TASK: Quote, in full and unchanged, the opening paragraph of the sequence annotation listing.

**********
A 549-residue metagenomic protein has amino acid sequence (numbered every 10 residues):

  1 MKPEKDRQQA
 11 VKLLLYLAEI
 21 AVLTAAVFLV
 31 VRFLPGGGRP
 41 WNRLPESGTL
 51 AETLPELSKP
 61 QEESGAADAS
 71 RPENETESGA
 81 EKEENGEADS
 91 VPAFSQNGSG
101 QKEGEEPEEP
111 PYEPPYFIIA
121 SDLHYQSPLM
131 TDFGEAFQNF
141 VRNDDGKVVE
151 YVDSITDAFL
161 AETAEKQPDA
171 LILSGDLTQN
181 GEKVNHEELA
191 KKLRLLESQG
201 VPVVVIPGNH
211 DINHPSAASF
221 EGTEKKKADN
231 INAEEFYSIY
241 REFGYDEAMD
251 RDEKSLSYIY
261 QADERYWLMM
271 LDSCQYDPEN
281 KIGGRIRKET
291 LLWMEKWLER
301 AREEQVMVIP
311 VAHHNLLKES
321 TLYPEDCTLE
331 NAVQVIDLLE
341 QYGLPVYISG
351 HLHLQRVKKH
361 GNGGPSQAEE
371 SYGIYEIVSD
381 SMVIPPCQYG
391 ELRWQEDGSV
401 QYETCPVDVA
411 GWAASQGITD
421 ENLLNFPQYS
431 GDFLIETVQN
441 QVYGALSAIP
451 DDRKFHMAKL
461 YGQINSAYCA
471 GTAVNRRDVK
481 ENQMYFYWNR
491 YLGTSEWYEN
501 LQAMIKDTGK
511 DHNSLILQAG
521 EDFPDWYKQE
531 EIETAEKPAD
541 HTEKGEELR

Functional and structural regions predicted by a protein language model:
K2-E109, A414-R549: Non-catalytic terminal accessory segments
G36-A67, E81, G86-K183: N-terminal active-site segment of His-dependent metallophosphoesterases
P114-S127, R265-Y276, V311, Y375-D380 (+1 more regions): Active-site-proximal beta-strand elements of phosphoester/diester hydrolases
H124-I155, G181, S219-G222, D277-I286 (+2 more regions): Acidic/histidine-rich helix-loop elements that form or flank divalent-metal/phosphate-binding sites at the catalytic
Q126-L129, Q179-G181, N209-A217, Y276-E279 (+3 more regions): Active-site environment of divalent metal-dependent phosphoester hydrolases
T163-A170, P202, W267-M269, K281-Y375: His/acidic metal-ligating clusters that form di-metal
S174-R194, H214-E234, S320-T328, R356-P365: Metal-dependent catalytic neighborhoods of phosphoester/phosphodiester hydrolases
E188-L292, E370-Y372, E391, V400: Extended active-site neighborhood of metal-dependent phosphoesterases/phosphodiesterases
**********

A 549-residue metagenomic protein has amino acid sequence (numbered every 10 residues):